Just two months ago, we wrote about Cassini passing close by Saturns rings and taking some amazing photos.

Courtesy to NASA/JPL-Caltech/SSI/Jason Major

The spacecraft is on its last mission before being retired, but to ensure that it does not crash on any of Saturn’s moons (like Titan, Enceladus or Europa) where scientists believe the conditions for life may exist, the spacecraft will be directed to plunge into Saturn’s atmosphere on September 15, 2017, destroying it.

Cassini is now in the midst of 22, ring-grazing orbits, after which it will maneuver itself into a path that will take it between the rings and the planet itself on April 26. The spacecraft will then make 22 weekly dives through the unexplored gap between the planet and its rings.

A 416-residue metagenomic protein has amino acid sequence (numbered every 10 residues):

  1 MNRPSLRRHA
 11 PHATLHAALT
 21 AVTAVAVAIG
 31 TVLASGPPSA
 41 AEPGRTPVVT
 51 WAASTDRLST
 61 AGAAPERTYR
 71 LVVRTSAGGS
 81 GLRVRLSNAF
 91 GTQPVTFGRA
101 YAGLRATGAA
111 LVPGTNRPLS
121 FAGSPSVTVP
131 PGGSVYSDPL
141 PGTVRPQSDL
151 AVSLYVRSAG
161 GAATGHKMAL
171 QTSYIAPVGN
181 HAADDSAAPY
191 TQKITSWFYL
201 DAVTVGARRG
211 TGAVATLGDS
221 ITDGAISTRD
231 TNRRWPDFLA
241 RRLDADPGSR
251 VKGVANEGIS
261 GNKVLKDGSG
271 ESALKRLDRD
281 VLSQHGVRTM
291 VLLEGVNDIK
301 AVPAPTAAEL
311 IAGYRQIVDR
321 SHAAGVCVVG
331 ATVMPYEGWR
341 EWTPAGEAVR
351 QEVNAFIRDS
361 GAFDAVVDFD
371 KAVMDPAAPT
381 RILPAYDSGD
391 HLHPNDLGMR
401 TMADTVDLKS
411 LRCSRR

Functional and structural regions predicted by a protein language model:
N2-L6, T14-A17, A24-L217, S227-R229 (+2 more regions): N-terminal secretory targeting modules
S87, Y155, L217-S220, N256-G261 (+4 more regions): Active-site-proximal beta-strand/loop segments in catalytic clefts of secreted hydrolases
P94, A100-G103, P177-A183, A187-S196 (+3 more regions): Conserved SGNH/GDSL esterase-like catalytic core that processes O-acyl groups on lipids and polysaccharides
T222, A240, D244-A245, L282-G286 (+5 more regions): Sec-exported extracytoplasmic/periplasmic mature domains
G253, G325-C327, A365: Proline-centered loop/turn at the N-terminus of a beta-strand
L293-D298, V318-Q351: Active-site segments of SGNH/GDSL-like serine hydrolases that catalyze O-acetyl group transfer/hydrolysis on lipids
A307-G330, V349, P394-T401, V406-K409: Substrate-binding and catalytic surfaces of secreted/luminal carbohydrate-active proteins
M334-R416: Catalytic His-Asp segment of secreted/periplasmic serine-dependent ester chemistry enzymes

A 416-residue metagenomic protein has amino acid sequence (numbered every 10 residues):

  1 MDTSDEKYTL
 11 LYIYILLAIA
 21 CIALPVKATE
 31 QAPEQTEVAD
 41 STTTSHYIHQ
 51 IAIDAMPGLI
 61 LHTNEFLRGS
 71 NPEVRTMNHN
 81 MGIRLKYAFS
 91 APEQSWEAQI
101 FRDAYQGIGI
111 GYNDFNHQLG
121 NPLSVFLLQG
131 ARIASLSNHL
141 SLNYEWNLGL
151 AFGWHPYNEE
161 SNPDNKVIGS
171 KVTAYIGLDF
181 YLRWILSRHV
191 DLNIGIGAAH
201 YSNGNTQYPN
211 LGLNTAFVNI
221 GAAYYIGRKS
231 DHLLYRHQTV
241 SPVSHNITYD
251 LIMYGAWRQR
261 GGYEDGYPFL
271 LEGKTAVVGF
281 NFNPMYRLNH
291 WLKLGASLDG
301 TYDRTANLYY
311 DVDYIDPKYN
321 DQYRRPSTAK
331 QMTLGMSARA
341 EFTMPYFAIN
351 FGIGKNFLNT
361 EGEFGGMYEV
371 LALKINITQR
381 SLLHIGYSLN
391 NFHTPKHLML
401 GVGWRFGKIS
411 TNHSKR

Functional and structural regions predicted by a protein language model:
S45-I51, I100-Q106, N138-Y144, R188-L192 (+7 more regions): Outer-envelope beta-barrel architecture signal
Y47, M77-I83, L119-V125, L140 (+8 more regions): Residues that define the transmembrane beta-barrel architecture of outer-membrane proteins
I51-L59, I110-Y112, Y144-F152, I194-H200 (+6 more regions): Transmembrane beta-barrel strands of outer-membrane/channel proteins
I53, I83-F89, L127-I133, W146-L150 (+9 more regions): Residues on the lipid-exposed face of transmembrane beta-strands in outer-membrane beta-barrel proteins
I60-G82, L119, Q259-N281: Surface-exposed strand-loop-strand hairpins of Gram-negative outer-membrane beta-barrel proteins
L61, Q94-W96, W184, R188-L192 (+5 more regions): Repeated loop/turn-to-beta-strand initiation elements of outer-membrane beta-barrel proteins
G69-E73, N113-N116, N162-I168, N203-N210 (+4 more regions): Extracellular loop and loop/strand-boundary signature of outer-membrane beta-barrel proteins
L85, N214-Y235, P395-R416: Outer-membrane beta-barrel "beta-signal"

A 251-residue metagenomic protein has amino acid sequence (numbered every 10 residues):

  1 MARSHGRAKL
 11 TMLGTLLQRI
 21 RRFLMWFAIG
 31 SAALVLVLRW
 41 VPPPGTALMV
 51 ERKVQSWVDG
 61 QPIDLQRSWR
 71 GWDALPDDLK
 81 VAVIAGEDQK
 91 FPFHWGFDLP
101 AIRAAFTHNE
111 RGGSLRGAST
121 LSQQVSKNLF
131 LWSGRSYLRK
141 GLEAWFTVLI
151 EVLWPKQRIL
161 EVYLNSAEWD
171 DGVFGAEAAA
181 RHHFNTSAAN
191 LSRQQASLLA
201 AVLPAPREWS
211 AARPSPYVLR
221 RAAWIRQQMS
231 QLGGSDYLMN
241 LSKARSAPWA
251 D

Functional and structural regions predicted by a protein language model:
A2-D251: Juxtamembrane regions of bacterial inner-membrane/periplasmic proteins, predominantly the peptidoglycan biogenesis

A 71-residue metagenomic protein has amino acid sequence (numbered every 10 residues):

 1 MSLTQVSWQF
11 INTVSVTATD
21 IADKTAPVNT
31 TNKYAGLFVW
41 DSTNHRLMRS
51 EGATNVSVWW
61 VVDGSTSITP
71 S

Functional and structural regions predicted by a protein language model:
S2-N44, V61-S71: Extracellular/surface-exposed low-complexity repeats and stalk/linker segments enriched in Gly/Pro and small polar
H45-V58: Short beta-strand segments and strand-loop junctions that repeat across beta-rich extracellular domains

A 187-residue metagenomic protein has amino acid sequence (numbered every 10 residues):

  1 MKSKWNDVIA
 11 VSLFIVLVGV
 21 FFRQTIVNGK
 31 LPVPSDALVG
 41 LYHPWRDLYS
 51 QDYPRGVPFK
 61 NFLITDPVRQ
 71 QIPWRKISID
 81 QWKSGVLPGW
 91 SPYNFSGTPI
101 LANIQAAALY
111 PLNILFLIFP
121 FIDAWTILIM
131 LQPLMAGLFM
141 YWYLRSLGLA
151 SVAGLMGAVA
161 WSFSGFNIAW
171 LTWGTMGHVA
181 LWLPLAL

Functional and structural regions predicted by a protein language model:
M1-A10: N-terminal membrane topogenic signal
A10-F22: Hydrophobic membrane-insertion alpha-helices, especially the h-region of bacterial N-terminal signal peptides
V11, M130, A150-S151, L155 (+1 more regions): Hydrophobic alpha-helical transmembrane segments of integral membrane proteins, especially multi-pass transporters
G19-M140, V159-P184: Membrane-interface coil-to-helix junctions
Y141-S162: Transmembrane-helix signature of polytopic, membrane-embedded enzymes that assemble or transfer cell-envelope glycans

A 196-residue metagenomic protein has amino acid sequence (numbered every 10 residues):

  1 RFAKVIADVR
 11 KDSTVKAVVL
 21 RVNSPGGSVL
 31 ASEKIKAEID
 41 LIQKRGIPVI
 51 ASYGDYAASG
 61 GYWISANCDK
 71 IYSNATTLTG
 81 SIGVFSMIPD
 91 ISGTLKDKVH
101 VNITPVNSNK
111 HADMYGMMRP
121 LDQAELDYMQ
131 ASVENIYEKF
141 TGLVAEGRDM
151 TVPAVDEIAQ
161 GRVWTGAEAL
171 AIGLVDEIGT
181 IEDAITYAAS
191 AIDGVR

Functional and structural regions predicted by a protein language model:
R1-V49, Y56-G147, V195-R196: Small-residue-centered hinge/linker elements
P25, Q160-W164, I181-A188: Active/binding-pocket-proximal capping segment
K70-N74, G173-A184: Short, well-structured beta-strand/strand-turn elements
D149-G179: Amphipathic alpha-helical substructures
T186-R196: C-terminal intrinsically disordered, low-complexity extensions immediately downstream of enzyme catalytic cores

But until then, it continues to deliver some fantastic photos of the ringed planet, revealing the planet as it has never been seen before. With ssome cool new shots of the atmospheric vortex at the center of Saturn’s north polar hexagon captured by NASA’s Cassini spacecraft this week.

And now, it gives us this.

Compiled using raw data that was posted to Cassini’s image archive yesterday. Space enthusiast Jason Major gives us a great look at Saturns north-polar hexagon.


NASA: Cassini